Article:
ENID â€” The food isn't real, but the love certainly is.
Using artificial toy food, little ones with smiles on their faces and sometimes sleep still in their eyes will bring Dorothy L. Walker an egg and piece of bacon.
â€œAnd I'll make like I'm eating it and drinking my coffee,â€ she said.
Both sides of this give-and-take are playing their role out of love.
You see, Walker has devoted 26,000 hours to the state Department of Human Service's Foster Grandparent Program since April 1987.
By comparison, a person could make about 305 round trips by car from New York to Los Angeles in that many hours.
In the Foster Grandparent program, an individual must be at least 55 years old, enjoy working with children, be in reasonably good health and able to serve a minimum of 15 hours per week.
Benefits include a $2.65 per hour tax-free stipend if income eligible, paid leave and holidays, a free annual physical, transportation assistance and a free daily meal.
But we've already established why Walker participates.
â€œI love children,â€ she said. â€œYou'd be surprised how a child will make your life a lot better. It makes you look forward to something every day. There are children who really need you.â€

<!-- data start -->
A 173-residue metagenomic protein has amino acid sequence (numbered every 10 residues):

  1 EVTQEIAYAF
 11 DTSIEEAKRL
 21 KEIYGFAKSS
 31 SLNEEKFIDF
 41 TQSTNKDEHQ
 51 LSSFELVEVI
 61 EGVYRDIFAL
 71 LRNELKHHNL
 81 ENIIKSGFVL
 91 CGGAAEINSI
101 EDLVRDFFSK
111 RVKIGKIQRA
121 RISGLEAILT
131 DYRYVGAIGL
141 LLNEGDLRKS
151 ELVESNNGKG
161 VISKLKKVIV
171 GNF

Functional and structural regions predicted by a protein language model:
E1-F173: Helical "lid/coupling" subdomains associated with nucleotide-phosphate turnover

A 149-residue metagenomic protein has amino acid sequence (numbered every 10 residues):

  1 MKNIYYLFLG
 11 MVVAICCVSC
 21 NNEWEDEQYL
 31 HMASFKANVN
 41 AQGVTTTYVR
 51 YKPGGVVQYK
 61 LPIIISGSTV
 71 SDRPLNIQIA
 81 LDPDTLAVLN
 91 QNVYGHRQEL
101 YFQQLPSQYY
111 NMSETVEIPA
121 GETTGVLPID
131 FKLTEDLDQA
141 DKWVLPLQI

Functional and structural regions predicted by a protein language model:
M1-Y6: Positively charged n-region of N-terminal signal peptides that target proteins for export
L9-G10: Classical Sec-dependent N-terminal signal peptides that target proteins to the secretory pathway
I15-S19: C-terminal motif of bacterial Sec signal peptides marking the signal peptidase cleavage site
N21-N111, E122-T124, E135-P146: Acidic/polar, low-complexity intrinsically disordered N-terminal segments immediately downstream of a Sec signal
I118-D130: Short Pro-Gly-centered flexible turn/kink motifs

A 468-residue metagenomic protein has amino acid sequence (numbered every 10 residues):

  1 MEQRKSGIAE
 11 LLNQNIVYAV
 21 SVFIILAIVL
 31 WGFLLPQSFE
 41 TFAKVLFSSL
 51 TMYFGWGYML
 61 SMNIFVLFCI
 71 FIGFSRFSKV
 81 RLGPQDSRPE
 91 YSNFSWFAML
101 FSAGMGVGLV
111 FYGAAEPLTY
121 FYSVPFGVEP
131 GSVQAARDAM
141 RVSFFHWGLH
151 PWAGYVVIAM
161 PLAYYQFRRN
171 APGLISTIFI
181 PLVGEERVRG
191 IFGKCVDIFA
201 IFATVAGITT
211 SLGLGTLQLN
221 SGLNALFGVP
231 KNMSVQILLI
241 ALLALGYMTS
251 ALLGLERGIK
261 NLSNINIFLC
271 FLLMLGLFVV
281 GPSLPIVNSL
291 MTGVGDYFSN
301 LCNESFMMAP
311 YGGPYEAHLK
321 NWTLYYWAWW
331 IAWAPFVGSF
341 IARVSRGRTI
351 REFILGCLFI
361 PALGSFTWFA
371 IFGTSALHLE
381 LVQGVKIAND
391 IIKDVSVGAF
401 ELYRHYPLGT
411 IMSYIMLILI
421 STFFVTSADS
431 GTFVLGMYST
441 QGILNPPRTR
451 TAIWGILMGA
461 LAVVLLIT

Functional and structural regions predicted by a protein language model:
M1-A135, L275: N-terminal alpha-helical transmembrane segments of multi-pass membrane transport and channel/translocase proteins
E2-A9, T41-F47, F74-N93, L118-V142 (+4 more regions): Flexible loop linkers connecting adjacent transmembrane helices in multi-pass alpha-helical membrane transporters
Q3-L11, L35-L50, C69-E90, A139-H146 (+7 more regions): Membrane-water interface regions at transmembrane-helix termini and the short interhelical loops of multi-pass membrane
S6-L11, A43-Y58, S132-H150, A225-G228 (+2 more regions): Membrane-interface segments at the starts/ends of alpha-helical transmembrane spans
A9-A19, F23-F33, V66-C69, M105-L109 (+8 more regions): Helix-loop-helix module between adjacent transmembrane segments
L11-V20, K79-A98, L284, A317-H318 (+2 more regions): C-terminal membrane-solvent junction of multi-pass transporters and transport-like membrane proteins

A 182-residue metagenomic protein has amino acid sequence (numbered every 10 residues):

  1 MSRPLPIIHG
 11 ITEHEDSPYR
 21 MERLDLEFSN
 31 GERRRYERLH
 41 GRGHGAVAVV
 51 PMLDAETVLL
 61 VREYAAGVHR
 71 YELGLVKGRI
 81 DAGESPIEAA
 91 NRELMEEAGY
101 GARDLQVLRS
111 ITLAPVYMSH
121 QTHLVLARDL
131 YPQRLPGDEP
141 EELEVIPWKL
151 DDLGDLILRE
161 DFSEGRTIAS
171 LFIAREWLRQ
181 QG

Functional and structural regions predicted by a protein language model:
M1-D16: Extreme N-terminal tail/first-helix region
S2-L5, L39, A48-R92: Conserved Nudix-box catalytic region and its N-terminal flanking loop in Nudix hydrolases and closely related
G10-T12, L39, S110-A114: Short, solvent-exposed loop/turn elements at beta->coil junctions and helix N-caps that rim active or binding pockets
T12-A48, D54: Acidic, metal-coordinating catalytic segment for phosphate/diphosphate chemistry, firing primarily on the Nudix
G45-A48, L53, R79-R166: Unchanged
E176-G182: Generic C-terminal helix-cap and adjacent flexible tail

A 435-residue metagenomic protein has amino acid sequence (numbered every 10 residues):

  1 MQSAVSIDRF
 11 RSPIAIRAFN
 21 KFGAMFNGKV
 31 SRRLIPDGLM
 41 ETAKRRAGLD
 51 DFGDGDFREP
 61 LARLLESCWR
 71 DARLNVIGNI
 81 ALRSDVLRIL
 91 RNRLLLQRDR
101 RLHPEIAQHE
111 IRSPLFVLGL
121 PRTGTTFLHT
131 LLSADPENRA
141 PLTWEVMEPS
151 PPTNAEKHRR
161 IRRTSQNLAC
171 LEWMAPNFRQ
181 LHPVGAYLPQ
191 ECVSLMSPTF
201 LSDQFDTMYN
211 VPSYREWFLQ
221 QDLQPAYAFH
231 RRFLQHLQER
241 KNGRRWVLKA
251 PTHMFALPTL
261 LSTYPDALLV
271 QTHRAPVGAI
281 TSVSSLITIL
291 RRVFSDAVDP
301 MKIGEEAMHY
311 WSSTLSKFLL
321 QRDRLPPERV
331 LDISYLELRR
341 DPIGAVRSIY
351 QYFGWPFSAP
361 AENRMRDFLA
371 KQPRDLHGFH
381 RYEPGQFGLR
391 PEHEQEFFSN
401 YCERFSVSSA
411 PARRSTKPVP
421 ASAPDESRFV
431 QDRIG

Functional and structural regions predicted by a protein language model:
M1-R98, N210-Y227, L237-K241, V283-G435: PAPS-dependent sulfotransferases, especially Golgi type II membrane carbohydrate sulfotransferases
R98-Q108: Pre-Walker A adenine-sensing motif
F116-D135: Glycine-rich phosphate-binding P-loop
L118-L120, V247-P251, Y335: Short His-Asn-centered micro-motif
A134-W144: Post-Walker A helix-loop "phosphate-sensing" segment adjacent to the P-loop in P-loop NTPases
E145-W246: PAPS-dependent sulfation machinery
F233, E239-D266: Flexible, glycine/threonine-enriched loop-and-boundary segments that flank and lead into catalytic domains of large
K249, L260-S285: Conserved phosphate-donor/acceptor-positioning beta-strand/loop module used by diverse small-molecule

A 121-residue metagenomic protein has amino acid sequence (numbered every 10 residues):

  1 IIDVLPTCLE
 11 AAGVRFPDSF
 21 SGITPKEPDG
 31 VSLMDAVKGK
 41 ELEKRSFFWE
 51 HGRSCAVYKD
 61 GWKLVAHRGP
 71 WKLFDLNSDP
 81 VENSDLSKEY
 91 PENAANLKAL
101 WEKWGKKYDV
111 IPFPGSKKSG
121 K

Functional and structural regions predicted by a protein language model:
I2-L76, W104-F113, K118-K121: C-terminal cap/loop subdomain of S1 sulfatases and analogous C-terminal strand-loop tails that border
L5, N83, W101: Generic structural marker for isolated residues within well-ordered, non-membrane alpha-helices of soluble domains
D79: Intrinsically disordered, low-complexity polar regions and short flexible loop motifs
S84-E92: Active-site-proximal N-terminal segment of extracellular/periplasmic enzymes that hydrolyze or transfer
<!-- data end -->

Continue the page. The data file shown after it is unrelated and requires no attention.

It's not like Walker doesn't have children of her own. In fact, she raised five children, has 23 grandchildren, 10 great-
But not all of those live close by and she wants to be a grandmother to as many children as possible.
Walker has served as a foster grandparent around Enid, including several years at a day care and currently at Hoover Elementary School.
She helps the teacher, whether that means reading to the children, dancing with them for exercise, or just listening.
They'll read about â€œTom Turkey,â€ use cookie cutters to create fake cookies to play with, or they'll â€œtell me stories of their little lives.â€
When â€œMama Dotâ€ enters the room, faces light up and children act as though they hadn't seen her in years.
Some have considered her a friend from the first time they met.
Others needed extra attention.
In one case, a 2-year-old girl wouldn't acknowledge anyone and when they tried to walk with her, she'd go a few steps and then sit down.
So Walker decided to meet her where she was. She too would stop right there and read a book to the little girl.
Before long, they were walking the hall together, with no stops, and when they returned to the room, they'd watch cartoons.
Some people wouldn't have the patience, but Walker feels blessed to have the opportunity to give of her time and love.
â€œI feel like this is a calling on my life; it's what God wants me to do,â€ she said. â€œI've always asked for a long, blessed life and I asked the Lord to help me be useful. I don't want to just live in this world and do nothing.
â€œHe's shown me what He wants me to do.â€
TO LEARN MORE
information about the state Department of Human Service's Foster Grandparent